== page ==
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California Legislature Passes Bill Requiring Social Media Companies to Obtain Parental Consent for California-based Children Under 13

On September 8, 2020, AB 1138, the Parent’s Accountability and Child Protection Act, was enrolled and presented to the California Governor for signature. If signed into law by the Governor, the bill would require a business that operates a social media website or application, beginning July 1, 2021, to obtain verifiable parental consent for California-based children that the business “actually knows” are under 13 years of age (hereafter, “Children”). The bill defines “social media” to mean an electronic service or account held open to the general public to post, on either a public or semi-public page dedicated to a particular user, electronic content or communication, including but not limited to videos, photos or messages intended to facilitate the sharing of information, ideas, personal messages or other content.

Under the bill, businesses that willfully disregard a consumer’s age will be deemed to have actual knowledge of the consumer’s age. Consent must be obtained from the parent or guardian before an account is created and using a method that includes reasonable measures to ensure that the person providing consent is the parent or guardian of the California Child.

The bill would explicitly permit businesses to require the parent or guardian to implement any of the below measures for purposes of ensuring the person providing consent is the parent or legal guardian of the California Child:

  • Sign and send a consent form via fax, U.S. mail or electronic scan;

  • Provide a credit or debit card or other online payment system information that would provide the parent or guardian notification of each separate transaction made using the account;

  • Call a toll-free number or connect via video conference;

  • Provide a copy of a government-issued identification card that the business may check against a database (provided that the business deletes the identification card from its records after the verification process is complete);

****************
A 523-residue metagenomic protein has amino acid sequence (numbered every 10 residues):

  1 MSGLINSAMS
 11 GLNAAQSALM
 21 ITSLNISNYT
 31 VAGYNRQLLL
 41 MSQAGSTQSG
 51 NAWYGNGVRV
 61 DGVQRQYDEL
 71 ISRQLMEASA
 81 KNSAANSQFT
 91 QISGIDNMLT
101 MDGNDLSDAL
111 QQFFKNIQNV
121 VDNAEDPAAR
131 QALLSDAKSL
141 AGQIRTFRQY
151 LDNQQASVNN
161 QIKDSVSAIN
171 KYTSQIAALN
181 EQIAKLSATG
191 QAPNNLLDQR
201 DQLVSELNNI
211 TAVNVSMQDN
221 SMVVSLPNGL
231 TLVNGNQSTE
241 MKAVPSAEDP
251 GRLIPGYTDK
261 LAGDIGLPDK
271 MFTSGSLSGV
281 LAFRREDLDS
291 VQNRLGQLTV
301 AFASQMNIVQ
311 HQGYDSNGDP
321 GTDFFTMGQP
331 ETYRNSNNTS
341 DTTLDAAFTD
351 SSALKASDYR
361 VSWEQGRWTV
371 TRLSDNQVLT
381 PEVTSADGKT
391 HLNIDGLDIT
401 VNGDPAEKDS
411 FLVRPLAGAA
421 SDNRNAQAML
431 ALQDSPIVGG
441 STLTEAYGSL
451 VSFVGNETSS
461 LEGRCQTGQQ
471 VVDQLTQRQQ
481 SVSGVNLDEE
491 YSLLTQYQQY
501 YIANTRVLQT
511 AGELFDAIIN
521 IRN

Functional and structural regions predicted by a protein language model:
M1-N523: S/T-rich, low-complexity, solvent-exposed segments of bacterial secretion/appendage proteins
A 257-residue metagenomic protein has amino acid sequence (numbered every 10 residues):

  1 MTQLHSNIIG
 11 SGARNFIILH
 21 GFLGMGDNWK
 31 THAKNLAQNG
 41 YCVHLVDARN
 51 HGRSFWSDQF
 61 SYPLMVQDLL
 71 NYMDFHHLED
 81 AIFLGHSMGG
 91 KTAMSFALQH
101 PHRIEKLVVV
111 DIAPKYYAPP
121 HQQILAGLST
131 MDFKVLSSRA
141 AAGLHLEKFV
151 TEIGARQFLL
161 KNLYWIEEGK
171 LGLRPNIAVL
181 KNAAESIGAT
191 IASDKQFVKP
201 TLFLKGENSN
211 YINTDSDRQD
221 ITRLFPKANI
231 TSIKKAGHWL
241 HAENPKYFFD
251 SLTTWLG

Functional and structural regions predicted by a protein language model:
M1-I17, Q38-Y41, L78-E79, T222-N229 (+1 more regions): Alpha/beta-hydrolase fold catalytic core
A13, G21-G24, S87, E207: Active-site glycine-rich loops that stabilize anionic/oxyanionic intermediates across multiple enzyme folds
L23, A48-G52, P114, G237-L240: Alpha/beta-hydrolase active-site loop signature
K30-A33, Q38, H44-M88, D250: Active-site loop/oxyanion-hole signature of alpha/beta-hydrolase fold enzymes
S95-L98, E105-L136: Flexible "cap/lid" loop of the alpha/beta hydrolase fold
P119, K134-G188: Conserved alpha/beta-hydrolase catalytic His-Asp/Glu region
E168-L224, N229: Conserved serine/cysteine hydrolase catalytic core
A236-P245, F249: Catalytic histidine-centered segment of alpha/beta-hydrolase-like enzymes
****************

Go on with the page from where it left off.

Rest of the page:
• Answer a series of knowledge-based challenge questions that would be difficult for someone other than the legal guardian of the minor to answer;

  • Provide a copy of a photographic identification card that the person or business can compare to another photograph submitted by the parent or guardian using facial recognition technology; or

  • Provide verifiable parental consent that complies with the Children’s Online Privacy Protection Act of 1998.

The bill also would prohibit the business from using or retaining the information obtained for any purpose other than obtaining the required consent.

AB 1138 initially was introduced in February 2019, but the bill failed to pass the Assembly Floor in September 2019 following Senate amendments. The bill was granted reconsideration on August 30, 2020, and the Senate amendments were concurred in by the Assembly the same day. The bill author stated, “AB 1138 aligns state and federal law, closes […] loopholes, and standardizes compliance mechanisms by requiring social media providers to receive parental consent before allowing minors under the age of 13 to create social media accounts.”

Copyright © 2020, Hunton Andrews Kurth LLP. All Rights Reserved.National Law Review, Volume X, Number 254

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About this Author

In today’s digital economy, companies face unprecedented challenges in managing privacy and cybersecurity risks associated with the collection, use and disclosure of personal information about their customers and employees. The complex framework of global legal requirements impacting the collection, use and disclosure of personal information makes it imperative that modern businesses have a sophisticated understanding of the issues if they want to effectively compete in today’s economy.

Hunton Andrews Kurth LLP’s privacy and cybersecurity practice helps companies manage data and...

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